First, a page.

The New Year,
A time of celebration all over the world. A time to make resolutions, or not. A time of reflect on happy times, or mistakes made and to remember loved ones lost.
Brought up in Scotland, where the focus is always on the year which has passed, New Year has always seemed to me a rather melancholy time of year. Particularly in the North of Scotland where weather conditions drive all but the most adventurous, or those whose work necessitates going outdoors, to stay indoors in front of a roaring fire. This coupled with the short dark winter days seems to encourage the tales of ghosts and phantoms with which Scotland is so closely associated. From my childhood I remember the visitors and stories, dances and ceilidhs. Black coal and my father rushing to open the back door at midnight to let the old year out and then the front door to let the New Year in
Now that I live in France, it has fascinated me that the New Year celebrations here focus on the year to come. It is the coming of the New Year that is celebrated, not the passing of the old. Looking forward rather than backwards.
In France, the revillion de fin d’annee is typically a celebration to be spent more with friends than family. Generally, it is considered bad luck to wish anyone a Happy New Year before midnight on the 31st December.
Cards are not commonly sent however with the focus on the year to come New Year cards may be sent during the whole of January. Local town halls often have "Cérémonie de Voeux" sometime in early January which may or may not coincide with the traditional eating of the Galette des Rois. This ceremony usually takes the form of an apéritif to wish everybody good wishes (voeux) for the New Year.
The Fête des Rois is a traditional celebration in France on January 6. This is not a public holiday and the day is celebrated on the first Sunday of January, unless the first Sunday falls on New Year’s day, in which case it’s celebrated the following Sunday.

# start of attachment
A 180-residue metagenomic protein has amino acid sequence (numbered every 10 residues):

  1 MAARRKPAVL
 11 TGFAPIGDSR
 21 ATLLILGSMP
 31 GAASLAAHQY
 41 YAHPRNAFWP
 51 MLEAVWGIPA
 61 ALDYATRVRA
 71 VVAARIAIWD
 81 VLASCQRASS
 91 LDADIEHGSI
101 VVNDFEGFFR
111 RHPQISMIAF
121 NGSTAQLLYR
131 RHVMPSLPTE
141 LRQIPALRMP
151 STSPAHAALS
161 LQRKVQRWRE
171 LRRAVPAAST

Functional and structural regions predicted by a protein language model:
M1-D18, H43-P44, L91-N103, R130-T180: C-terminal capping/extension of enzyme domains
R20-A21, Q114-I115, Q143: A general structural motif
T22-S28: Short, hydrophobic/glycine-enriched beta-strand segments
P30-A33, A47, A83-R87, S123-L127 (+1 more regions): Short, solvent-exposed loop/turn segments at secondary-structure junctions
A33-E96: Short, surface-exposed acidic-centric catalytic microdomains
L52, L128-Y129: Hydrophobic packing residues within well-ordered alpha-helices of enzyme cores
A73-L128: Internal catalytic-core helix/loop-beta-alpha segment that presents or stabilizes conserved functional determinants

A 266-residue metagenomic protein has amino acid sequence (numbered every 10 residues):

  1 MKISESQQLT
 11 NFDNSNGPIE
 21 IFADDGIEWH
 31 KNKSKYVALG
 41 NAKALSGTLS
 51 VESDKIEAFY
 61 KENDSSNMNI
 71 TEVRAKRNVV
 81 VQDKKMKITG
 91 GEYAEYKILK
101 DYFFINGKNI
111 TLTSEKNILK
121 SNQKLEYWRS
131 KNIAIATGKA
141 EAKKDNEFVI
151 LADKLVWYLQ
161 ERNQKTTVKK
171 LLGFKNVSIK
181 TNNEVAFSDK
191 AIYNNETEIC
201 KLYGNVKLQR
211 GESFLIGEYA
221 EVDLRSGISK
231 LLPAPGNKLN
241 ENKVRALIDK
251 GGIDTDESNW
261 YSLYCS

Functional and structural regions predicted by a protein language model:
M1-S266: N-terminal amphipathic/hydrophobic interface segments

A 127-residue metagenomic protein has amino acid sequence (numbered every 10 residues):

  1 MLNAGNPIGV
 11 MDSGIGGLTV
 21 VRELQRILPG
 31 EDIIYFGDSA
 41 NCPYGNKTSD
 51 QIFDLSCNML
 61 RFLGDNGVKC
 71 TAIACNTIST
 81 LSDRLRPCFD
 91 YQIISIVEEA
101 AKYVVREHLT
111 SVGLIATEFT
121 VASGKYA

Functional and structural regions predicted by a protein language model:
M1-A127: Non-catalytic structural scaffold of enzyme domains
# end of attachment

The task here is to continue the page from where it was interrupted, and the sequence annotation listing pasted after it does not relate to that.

Two weeks after Christmas this tradition celebrates what is officially called the Epiphany or day of the kings and has its origins in ancient Roman and Christian traditions.
A Roman festival called “Les Saturnales” was a festival of prosperity during which masters would serve their servants, offering gifts –often a cake with a bean inside-called the fève. The servant finding the fève was nominated king for a day.
The Epiphany in Christian tradition commemorates the voyage of the three wise men to the birthplace of Jesus. The wise men became kings. As a consequence, they are called “les Rois Mages” (the Mages). In 1801 the date for the celebration of Epiphany was set on January 6th.
The “ Galette des Rois” is a special “cake” made for the celebration and contains either one fève or two ( a king and a queen) per galette. The word fève refers to a type of bean, which was originally used in the cake. The fève has changed greatly over the centuries and it’s now most commonly made of plastic and represents a small figure in the shape of a king, and queen if there are two.
.The person or persons finding the piece of cake with the fève become king, and queen if there are two, for the day and is/are entitled to wear the golden colour paper crown(s), supplied with the cake.
In France, again with the focus on the year ahead, there tends to be no office Christmas parties, instead an aperitif in January is more likely, similarly with clubs and associations, celebratory dinners often take place in Janaury.
However New Year is celebrated once January is over, it is time to clear up the debris and get on with the year ahead.